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If climate is going to change in a way that will alter the future habitability of parts of this country or affect our food supply, we would be better off to find out sooner rather than later. If there are cost-effective steps that we can take now which provide benefits

society in terms of energy efficiency, pollution reduction, and job creation then we should take them.



I am confident that the witnesses here today will all agree on the need for a better understanding of our climate system even if they disagree the precise nature of climate change, the magnitude of its impacts, or on recomendation of policy options that we should pursue.


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Namus Hayes

Jimmy Hayes

Member of Congress
Opening Statement of Congressman Jimmy Hayes (D-LA),
Ranking Democrat on the Subcommittee on Energy and Environment,

regarding the Climate Models and Sea Level Rise hearing

I want to, first of all, thank the Chairman for putting
together this hearing on sea level rise which -- I am sure my
colleagues can imagine is of great importance to Louisiana.

Because our lives and livelihoods in Louisiana are
inextricably tied to the Gulf of Mexico, the Mississippi River,
our lakes, and our bayous, public policy choices must be clearly
delineated and carefully thought out concerning what to do about
the problem of sea level rise and its associated causes. The
combined effects of rapid subsidence, saltwater intrusion, and
global climate change, among other factors, could lead to the
deterioration of our swamps and marshes and all that they mean to
the culture and economy of our area. The most accurate,
objective information is, therefore, critical for our State to
better prepare and plan for the implications of a receding

Louisiana has multiple and competing interests in this matter. Major population centers, such as New Orleans, not to mention my entire District, rely heavily on our coastal resources:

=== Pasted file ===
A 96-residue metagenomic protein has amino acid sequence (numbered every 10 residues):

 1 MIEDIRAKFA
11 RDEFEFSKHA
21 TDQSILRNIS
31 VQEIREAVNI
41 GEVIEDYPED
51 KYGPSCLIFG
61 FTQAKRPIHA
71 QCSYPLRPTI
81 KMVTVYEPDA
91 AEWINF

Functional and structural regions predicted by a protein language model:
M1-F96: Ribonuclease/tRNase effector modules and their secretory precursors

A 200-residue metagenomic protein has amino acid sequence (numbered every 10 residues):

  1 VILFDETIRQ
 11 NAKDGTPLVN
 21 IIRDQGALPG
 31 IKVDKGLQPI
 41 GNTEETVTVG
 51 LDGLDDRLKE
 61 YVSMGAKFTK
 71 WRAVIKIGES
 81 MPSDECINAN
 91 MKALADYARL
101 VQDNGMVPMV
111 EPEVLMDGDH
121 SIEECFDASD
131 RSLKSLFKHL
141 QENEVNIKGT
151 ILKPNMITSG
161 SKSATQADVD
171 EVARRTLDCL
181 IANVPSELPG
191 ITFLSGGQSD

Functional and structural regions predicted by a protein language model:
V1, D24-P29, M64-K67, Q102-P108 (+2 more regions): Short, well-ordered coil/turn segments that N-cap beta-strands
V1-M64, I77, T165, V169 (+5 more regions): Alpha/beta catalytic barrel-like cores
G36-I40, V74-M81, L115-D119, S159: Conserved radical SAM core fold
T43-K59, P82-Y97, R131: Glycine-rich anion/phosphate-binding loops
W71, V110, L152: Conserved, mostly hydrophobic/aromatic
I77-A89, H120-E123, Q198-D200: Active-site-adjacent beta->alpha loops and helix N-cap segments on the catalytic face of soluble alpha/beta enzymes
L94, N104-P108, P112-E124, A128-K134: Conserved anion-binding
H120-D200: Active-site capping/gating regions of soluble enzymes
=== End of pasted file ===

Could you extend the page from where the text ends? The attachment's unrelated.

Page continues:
1) Our wetlands provide flood control and wildlife
habitat; 2) Our fisheries provide over 40% of the
seafood production for the entire continental United
States; 3) Our marshes provide recreational
opportunities, like hunting, fishing, and boating; 4)
Our communities are developing along the coastline to
provide for future economic growth and productivity;
and 5) Our oil and gas industry is at the center of
Louisiana's economic possibilities.

Because we do not yet fully understand all the variables resulting in sea level rise or how to prioritize our activities because of it, I believe that further analysis is necessary.


including global climate change so each factor can be appropriately weighed and properly mitigated. Sound science should drive the policy, not predetermined political solutions.

I, accordingly, look forward to the testimony today and am hopeful that, through honest and open dialogue, we can foster more cooperation and coordination amongst the federal agencies and the research community investigating global climate change to ensure the unprejudiced, credible models we need at a price we can afford.



Mr. Chairman, I want to commend you on holding this hearing today on global warming. This hearing will provide an important forum in which Members of the Committee can examine for themselves the arguments surrounding this important issue.

Mr. Chairman, your personal views on this matter are well known and they have no doubt played a role in the budgetary actions that the Committee and the House has taken over the past nine months. However, I would point out that this is the first hearing that has been held on global change this Congress. I would like to provide for the record a summary of hostile budgetary and policy actions the Committee has already taken this year. I would hope that the Members would have an opportunity to reconsider these as our bills reach the Conference stage.

Clearly, the environment has been a bipartisan issue over the past several decades. All of the landmark environmental statutes such as the Clean Air Act, the Clean Water Act, NEPA, RCRA, Safe

Reauthorization to name a few were signed into law by Republican presidents and passed with bipartisan support in Congress. This continues to be an area Federal activity that the public strongly supports. It is ironic that systematic dismantling of environmental research and environmental statutes has now been held up by the Republican leadership as a litmus test for ideological purity. I hope in the end good sense will prevail.

The Global Change research program was in fact established by the Bush Administration. The budget approved for Global Change in 1990 envisioned an ongoing budget of about $2 billion for all of the agencies involved. The budget adopted by the Clinton administration is in fact slightly below this. Why was this program so strongly supported by two administrations? The answer is simple--economics. The consequences of global warming may be several percent of the world's GDP! The cost of avoiding global warming may also be several percent of the world's GDP! Given the enormous costs and benefits, it makes eminent sense to do the necessary research to find out as much as we can about global warming--how much, how soon

and even if it will occur.

I would also like to include for the record a recent statement by

Frank Nutter, President of the Reinsurance Association of America

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